CHESTERFIELD COUNTY, Va. (WRIC) — Thieves have found a new way to steal the most personal and private information from seniors – all with a Q-Tip.
AARP Virginia along the with the federal government is warning seniors to be leery of anyone offering to swab your cheek or a free DNA test.
“It is one of the more nefarious ones that we have seen,” says Jim Dau, state director for AARP Virginia.
He says the new Medicare and Medicaid scam is disguised as a health screening.
Dau says “you might be going to a state fair, a health fair or come across a kiosk or you might actually get a mailer and it will offer you a chance to get a DNA screening.”
Scammers may even swab your cheek and claim it’s covered by Medicare. All they need is your card info.
But in reality, victims have been duped by the DNA test – with the results of those screening never making it back to the victim.
Even worse, scammers have now made off with a victim’s personal, medical and genetic information.
“They can get access to your very important and very private health records and those are everything…those are the keys to the kingdom,” Dau said.
The scam so concerning, the U.S. Department of Health and Human Services has issued a fraud alert with reports of it happening across the country.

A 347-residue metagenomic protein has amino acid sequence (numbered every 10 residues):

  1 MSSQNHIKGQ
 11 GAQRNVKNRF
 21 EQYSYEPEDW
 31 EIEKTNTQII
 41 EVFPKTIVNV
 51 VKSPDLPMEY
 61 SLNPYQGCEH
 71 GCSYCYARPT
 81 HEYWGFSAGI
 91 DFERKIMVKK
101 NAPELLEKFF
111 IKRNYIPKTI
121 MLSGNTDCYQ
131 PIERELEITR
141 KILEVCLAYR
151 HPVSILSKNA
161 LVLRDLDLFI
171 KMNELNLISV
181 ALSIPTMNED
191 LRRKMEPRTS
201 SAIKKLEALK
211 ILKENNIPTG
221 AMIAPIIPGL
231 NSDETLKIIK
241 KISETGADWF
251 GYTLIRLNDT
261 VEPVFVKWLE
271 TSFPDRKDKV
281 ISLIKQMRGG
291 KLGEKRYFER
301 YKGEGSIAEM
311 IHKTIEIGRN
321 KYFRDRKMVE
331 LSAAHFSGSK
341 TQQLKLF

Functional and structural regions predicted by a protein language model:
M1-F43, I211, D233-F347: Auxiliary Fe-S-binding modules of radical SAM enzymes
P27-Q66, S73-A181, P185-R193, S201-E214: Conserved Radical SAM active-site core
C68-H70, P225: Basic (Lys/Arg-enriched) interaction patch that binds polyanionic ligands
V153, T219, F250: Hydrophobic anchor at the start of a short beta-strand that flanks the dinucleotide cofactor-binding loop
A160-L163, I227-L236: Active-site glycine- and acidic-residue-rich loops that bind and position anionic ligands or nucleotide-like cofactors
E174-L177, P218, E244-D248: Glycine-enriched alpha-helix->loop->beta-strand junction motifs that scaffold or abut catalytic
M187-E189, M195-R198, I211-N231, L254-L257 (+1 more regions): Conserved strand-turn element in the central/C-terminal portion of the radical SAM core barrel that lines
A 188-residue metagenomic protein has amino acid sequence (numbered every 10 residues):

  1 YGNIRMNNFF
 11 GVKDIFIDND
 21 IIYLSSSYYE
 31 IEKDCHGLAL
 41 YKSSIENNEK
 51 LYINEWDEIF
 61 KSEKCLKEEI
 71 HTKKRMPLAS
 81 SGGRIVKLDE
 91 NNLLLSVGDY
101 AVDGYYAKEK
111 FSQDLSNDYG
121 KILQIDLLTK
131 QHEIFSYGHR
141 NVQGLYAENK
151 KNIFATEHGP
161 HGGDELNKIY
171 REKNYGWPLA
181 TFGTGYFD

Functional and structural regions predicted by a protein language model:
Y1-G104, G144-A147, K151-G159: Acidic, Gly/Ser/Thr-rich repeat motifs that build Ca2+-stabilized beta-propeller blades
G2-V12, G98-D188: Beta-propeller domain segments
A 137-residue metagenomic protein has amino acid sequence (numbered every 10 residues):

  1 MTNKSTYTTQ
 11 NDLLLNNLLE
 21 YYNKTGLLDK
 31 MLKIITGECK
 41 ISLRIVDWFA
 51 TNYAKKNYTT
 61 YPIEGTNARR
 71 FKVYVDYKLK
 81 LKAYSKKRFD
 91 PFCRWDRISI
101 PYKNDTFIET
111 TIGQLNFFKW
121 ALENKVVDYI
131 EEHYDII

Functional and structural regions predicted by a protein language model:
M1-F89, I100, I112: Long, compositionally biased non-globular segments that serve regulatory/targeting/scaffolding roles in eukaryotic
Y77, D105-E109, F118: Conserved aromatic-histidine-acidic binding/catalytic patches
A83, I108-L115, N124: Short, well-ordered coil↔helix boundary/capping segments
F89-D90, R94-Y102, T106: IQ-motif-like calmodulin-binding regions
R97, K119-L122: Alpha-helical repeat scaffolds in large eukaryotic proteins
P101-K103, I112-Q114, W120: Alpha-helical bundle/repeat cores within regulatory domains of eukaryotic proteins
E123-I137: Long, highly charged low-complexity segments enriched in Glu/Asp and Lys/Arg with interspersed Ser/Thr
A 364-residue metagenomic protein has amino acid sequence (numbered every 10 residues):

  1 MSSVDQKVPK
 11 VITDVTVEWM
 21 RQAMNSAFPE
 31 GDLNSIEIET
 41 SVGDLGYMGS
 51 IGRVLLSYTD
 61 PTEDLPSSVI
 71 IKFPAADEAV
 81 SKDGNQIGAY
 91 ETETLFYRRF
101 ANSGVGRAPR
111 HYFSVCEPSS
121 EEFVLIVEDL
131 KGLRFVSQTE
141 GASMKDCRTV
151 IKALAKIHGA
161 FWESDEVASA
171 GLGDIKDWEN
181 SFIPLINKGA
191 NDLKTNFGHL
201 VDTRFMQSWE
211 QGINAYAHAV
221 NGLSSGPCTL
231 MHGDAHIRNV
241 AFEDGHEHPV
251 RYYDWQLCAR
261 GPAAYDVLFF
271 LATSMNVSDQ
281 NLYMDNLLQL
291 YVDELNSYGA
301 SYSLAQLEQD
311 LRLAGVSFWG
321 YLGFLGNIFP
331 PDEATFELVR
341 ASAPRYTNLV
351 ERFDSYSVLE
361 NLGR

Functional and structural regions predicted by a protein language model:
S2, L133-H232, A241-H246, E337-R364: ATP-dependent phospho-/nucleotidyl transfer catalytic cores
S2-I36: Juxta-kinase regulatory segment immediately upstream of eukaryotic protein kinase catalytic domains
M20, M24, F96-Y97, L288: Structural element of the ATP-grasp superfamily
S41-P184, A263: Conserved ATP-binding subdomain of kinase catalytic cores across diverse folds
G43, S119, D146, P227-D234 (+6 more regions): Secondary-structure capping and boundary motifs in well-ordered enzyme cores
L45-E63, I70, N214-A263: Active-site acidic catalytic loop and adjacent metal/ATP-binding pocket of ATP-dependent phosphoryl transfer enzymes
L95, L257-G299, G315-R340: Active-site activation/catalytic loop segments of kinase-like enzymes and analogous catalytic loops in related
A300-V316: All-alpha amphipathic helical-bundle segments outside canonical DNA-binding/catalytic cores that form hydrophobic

In South Carolina, swab scammers were caught working a health fair in Richland County.
Emergency doctor Eric Bunch explains how it worked: “Once they leave, that swab goes into the trash and then they’ll take that information that they got from you and then they’ll use it to charge services to Medicare that weren’t rendered.”
8News learned no healthcare provider will cover DNA testing unless it is ordered by a doctor and deemed medically necessary.
The U.S. Department of Health and Human Services offer these tips:
• If a genetic testing kit is mailed to you, don’t accept it unless it was ordered by your physician. Refuse the delivery or return it to the sender. Keep a record of the sender’s name and the date you returned the items.
• Be suspicious of anyone who offers you free genetic testing and then requests your Medicare number. If your personal information is compromised, it may be used in other fraud schemes.
• A physician that you know and trust should approve any requests for genetic testing.
• Medicare beneficiaries should be cautious of unsolicited requests for their Medicare numbers. If anyone other than your physician’s office requests your Medicare information, do not provide it.
• If you suspect Medicare fraud, contact the HHS OIG Hotline.